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Last year, Christina LaGamma ’16, a second-year medical student at Penn State College of Medicine, was attending one of the regular planning meetings for Central PA Medicine magazine when she decided to speak up. In front of a panel of physicians, a peer, and the magazine staff, she proposed dedicating an entire issue to the Black Lives Matter movement and how it relates to medicine. The response was mixed. “It was met with some pushback,” LaGamma recalls. But this didn’t deter the physician-in-training, who has always seen the role of a doctor as being not only a diagnostician but also a humanist and an advocate for health equity.
“It just was the right thing to do,” she says, “and as an equal professional on this committee, what would be my alternative? To say nothing? To let a problem persist [by] choosing to be reticent? This, down to my core, I was not okay with.”
LaGamma’s persistence paid off. She won the support of the editorial board, and she, along with other medical students and practicing physicians, produced Central PA Magazine’s “White Coats for Black Lives” Summer 2020 issue. The magazine’s pages are filled with thoughtful first-person essays, Q&As, and feature stories, including a conversation between LaGamma and a retired internal medicine physician on issues around healthcare, racism, and how to enact meaningful change.
Her pluck, LaGamma notes, can be traced back to Barnard and being surrounded by so many empowered women. She often draws from that strength, reminding herself: “You have the place, right, and reason to speak up,” she says. “This mantra continues to motivate me, both in my studies and beyond the clinic walls.”
From a young age, LaGamma has been interested in how advocacy intersects with medicine, stemming from her experience as a competitive gymnast. After a 14-year career in the sport, she had to manage her own chronic orthopedic injuries. “It made me reflect on what it’s like to be a patient and advocate for my own health,” she recalls.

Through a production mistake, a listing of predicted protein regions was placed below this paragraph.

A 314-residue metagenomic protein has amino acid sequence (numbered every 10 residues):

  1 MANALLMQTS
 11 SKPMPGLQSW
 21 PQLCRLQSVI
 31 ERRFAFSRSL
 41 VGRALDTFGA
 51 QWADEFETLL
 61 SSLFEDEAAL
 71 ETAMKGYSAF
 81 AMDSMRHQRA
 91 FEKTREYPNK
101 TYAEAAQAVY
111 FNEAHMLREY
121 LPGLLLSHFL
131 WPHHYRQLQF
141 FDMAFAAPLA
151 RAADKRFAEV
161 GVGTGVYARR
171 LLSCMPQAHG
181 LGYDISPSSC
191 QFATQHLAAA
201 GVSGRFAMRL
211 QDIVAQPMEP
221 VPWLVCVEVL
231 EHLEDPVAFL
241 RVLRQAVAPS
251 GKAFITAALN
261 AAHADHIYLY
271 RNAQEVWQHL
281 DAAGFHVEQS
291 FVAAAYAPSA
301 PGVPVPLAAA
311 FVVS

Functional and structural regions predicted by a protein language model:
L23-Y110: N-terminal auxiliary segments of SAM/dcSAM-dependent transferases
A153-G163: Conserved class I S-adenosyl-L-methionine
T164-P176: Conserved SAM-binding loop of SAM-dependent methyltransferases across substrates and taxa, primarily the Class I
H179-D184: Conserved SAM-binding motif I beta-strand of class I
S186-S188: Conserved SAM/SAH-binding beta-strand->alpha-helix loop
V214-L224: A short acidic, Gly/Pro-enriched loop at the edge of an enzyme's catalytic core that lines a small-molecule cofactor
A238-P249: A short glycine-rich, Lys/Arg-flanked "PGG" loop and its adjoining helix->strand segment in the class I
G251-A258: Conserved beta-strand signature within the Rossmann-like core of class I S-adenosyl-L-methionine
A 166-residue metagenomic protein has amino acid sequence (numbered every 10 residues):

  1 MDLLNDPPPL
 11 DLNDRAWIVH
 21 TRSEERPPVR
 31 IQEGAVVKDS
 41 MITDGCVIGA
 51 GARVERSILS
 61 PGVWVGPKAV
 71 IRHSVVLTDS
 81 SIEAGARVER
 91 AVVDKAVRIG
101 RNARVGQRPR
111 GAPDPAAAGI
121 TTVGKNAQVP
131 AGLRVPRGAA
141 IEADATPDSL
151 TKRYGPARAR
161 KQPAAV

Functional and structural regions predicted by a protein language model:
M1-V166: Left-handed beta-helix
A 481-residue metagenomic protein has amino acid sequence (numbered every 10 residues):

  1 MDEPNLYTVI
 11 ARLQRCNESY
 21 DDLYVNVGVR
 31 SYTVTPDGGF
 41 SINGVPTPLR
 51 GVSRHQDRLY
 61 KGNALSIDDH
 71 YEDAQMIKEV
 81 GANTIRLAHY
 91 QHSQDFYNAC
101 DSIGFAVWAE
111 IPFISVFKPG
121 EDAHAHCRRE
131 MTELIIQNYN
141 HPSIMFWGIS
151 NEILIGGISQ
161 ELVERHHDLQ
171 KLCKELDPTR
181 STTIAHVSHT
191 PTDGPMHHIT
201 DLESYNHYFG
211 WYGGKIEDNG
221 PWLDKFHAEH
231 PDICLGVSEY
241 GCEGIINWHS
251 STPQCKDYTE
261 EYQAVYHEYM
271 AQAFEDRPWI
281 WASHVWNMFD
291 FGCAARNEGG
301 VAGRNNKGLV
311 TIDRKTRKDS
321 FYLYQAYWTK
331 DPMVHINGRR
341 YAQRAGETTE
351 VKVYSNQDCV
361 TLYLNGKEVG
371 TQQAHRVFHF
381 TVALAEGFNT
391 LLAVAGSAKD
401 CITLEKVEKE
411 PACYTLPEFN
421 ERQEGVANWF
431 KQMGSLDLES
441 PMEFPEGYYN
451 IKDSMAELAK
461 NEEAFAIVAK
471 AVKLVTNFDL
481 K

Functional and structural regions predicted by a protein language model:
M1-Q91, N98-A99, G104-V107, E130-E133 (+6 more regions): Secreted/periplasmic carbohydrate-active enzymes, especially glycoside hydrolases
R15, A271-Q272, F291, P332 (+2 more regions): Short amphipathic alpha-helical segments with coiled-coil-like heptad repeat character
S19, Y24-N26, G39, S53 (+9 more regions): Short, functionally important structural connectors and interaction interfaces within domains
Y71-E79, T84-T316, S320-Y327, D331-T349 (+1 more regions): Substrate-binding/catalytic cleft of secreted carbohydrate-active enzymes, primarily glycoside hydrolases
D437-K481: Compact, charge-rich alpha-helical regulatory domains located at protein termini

When LaGamma arrived at Barnard, she initially planned to major in biology. But after taking Psychology and Philosophy of the Human Experience, she was certain she wanted to switch to neuroscience. She credits professor of psychology and neuroscience & behavior Russell Romeo’s course Systems and Behavioral Neuroscience for reaffirming her decision to study the brain. “I genuinely still think back to that class and recall some of the lectures and subjects that reinforce the content I’m studying in medical school now,” she says. In neuroscience, she found the perfect blend of basic science and behavioral theory.
In addition to Romeo, LaGamma also formed close bonds with professor of psychology Robert Remez (her major advisor) and Samuel R. Milbank Professor Peter Balsam, for whose class Psychology of Learning she was a teacher’s assistant after graduating. For her senior thesis, LaGamma used a mouse model of depression to study the effects of ketamine on a region of the brain called the hippocampus, which led to her first publication as a lead author. Both during her time at Barnard and after graduation, LaGamma worked in Christine Ann Denny’s translational neuroscience laboratory at the New York State Psychiatric Institute. Over this five-year period, Denny, associate professor of clinical neurobiology in psychiatry at Columbia University Irving Medical Center, became a close mentor and friend.
Since starting at Penn State College of Medicine, LaGamma hasn’t slowed down in the slightest. She currently holds leadership positions in groups such as the American Medical Association, the Association of Women Surgeons PSCOM chapter, and the Medical School Admissions Committee. Her ongoing research projects involve assessing a remotely administered, mindfulness-based stress reduction program and measuring the impact of the COVID-19 pandemic on burnout, satisfaction, and work-life integration among physicians.
Whether treating patients or championing equity in medicine, LaGamma knows there’s still a lot of work to do. “As medical students, we are the future of practicing physicians, and we must work together to get there,” she says. “My goal is to continue prioritizing being a better learner, a better ally, and a better version of myself each day — I owe a lot of this confidence to Barnard for making me realize that.”